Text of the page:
How Sleep Affects the Mind


Memory lapses and lack of concentration can result from poor sleep habits. Lack of sleep can make controlling your emotions and thinking clearly difficult. Insufficient sleep can negatively impact your performance at school and work and damage your relationships with others.

If you are not getting enough sleep, you are in good company. It is estimated that around 33 percent of people worldwide have trouble with insomnia. According to the CDC, one in three adults says they get less than the recommended amount of sleep each night.

Unfortunately, many see sleep as a luxury. When you sleep, your body is repairing itself on a cellular level. Without sufficient sleep, you cannot accomplish what you want physically, mentally, or emotionally.

Once lost, sleep is difficult to catch up on. Just one week of getting less than six hours of sleep per night will leave you with a sleep deficit equal to one full night’s sleep. It is impossible to make up for that by taking a catnap on the weekend.

Sleep Is Essential for Good Mental Health 

You know that when you don’t sleep well, you get cranky. But the mental health effects of sleep deprivation go well beyond temporarily feeling ornery. Sleep deprivation has been linked to mental health conditions, including:

  • Anxiety
  • Depression
  • Bipolar Disorder

Not getting enough sleep can result from and be the catalyst for psychiatric conditions. If you don’t get enough sleep, psychological conditions can be triggered. However, psychological conditions can trigger insomnia, which creates a negative circular relationship between how you sleep and your mental state. Therefore, if you find it hard to get to sleep and stay asleep, talk to your doctor.

A good first step on the road to better sleep is by taking note of the things in your bedroom that may negatively affect how you sleep. Here are couple things to consider:

  • Are you watching TV or looking at a device before bed? Blue light affects the circadian cycle to go haywire. The body thinks it’s still light outside making it difficult to fall asleep. Make sure you give yourself at least 30 minutes of no devices before going to bed. Removing your TV from the bedroom is a good way to avoid this issue.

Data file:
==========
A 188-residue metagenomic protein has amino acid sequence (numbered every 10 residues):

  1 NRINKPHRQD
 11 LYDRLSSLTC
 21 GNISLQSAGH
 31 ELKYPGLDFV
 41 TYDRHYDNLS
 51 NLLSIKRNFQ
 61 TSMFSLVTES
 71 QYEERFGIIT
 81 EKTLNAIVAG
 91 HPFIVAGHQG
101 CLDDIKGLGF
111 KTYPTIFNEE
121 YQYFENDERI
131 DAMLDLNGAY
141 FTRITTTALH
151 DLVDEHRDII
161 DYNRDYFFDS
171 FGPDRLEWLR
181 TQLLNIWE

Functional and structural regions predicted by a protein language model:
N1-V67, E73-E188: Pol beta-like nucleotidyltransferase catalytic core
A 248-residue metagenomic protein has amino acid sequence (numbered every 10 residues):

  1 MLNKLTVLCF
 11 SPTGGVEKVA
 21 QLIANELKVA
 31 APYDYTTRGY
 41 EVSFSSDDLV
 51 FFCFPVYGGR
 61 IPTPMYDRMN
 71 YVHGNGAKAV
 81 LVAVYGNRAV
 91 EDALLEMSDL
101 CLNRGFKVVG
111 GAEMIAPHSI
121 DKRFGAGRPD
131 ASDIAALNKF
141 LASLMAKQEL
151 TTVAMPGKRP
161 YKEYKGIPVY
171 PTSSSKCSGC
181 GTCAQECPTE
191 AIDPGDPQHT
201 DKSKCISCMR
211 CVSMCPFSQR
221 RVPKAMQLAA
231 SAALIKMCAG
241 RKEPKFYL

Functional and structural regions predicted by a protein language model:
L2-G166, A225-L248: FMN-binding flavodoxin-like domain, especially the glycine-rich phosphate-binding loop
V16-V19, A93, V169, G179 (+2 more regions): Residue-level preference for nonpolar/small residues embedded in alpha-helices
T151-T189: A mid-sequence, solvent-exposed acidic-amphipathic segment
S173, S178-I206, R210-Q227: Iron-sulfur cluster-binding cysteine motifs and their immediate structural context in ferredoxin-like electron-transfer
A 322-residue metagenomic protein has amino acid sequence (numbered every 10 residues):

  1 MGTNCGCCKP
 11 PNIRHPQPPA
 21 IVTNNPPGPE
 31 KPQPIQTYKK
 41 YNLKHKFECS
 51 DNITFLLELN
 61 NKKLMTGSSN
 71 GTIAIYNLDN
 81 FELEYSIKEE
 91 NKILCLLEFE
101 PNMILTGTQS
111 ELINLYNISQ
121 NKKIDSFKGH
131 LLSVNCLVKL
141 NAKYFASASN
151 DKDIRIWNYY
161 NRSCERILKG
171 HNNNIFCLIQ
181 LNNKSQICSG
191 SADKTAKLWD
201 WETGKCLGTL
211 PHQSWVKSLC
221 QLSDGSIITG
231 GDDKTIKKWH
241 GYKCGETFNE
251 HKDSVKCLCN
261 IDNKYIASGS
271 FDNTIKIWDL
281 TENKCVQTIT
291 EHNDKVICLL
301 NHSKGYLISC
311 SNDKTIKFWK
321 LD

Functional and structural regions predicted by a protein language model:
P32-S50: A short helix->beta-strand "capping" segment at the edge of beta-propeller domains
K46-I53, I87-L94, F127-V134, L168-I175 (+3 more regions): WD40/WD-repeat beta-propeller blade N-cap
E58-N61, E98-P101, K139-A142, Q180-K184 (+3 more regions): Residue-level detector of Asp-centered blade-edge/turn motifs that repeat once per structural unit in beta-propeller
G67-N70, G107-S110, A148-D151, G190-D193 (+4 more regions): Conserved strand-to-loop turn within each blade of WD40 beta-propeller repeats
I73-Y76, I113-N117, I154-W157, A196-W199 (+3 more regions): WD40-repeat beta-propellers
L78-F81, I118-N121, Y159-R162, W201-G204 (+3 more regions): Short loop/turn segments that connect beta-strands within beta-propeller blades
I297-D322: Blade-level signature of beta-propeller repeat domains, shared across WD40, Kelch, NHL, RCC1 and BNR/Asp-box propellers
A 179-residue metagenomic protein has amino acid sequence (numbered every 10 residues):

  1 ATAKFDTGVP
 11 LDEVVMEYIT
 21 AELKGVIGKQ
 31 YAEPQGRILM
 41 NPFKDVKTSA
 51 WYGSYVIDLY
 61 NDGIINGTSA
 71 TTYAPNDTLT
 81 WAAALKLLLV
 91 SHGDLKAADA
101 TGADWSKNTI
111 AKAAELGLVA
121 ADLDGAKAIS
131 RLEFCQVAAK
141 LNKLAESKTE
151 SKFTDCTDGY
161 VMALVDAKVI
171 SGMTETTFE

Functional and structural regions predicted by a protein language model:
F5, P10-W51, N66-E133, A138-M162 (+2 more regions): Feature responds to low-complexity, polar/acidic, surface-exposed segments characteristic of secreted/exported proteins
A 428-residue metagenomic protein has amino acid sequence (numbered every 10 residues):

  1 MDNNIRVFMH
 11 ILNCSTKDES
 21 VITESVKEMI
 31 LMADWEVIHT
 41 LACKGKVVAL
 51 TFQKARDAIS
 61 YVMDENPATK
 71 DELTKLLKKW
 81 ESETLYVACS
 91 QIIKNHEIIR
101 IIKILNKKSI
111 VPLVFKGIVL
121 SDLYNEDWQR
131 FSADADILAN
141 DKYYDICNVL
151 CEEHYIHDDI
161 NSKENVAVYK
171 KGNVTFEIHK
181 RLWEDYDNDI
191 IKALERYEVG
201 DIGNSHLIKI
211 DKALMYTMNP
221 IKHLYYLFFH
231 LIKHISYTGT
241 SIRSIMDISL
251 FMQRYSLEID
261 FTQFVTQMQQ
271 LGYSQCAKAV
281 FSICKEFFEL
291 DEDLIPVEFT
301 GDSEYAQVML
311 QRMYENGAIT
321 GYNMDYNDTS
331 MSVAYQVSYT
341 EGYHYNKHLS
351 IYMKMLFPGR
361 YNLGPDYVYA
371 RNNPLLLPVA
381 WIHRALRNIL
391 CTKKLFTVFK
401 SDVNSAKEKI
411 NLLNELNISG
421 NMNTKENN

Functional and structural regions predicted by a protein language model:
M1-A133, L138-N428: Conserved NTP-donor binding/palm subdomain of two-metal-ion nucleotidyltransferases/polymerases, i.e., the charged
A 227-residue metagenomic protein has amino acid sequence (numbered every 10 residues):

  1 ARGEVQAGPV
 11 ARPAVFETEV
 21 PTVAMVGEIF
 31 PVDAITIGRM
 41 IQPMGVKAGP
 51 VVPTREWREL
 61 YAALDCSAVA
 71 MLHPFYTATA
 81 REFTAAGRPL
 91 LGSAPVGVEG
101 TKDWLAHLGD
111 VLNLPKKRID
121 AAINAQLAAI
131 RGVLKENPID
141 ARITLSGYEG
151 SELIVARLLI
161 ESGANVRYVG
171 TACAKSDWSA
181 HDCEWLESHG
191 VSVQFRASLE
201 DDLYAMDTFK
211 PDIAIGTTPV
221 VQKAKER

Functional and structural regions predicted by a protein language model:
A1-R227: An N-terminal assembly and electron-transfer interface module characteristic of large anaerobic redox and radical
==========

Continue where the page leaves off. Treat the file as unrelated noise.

• Is your mattress right for you? Many people sleep on mattresses that cause soreness in their lower back and neck. Find a mattress that is comfortable while supporting your body. Mattress in a box companies offer 90-120 day return policies so you can try a mattress out to make sure it’s the right one for your needs. 

Sleep Deprivation and Stress 

The insomnia stress relationship is circular. If you don’t get enough sleep, it makes it hard to get through the day. Difficulty concentrating and focusing on simple tasks creates stress that accumulates throughout the day.

Not getting enough sleep leads to mood changes, irritability, and anger. Minor stresses in life become exaggerated and difficult to bear. You feel frazzled, short-tempered, and frustrated. These feelings make it hard for you to go to sleep at night, which starts the process over again.

Sleep Deprivation and Reduced Thought Processing 

You know that if you don’t get enough sleep, you are not alert and can’t think quickly. Scientists have measured the link between sleep deprivation and concentration. When you don’t get enough sleep, you can’t pay attention, so it’s easier for you to get confused. Simple tasks that require logical reasoning or higher-level thought become difficult.

When you are sleepy, your judgment is impaired. You lack the ability to evaluate situations and choose the right behavior for the situation. In essence, being sleepy causes you to lose situational awareness.

Sleep Deprivation and Depression 

If you have problems sleeping, it could be a symptom of depression. Researchers are learning that not getting enough sleep could also cause depression. They believe that addressing insomnia early on may be an effective way to lower the risk of depression. Still, more studies are needed.

Researchers conducted a study with over 3,700 participants to determine the link between poor sleep and the symptoms of depression, paranoia, and anxiety. Some participants received cognitive-behavioral therapy for their insomnia, and others received no treatment.

Those who received cognitive-behavioral therapy had a reduction in anxiety, depression, paranoia, and nightmares. Their overall well-being improved. They saw an improvement in their ability to function in the work and home environments.

Dealing with Poor Sleep 

Whether or not you have a psychiatric condition, you can cope with poor sleep or disrupted sleep by making lifestyle changes designed to help you get a better night’s sleep. Stay away from things like alcohol, nicotine, and caffeine. These can interrupt your sleep. Practice good sleep habits, including sleeping in a dark and cool room, establishing a routine, and turning off your devices before you go to sleep.

If your sleep problems are causing or exacerbating mental health conditions, talk to a mental health professional. If you are able to address sleep problems on your own, you may notice a positive impact on your mental health symptoms.

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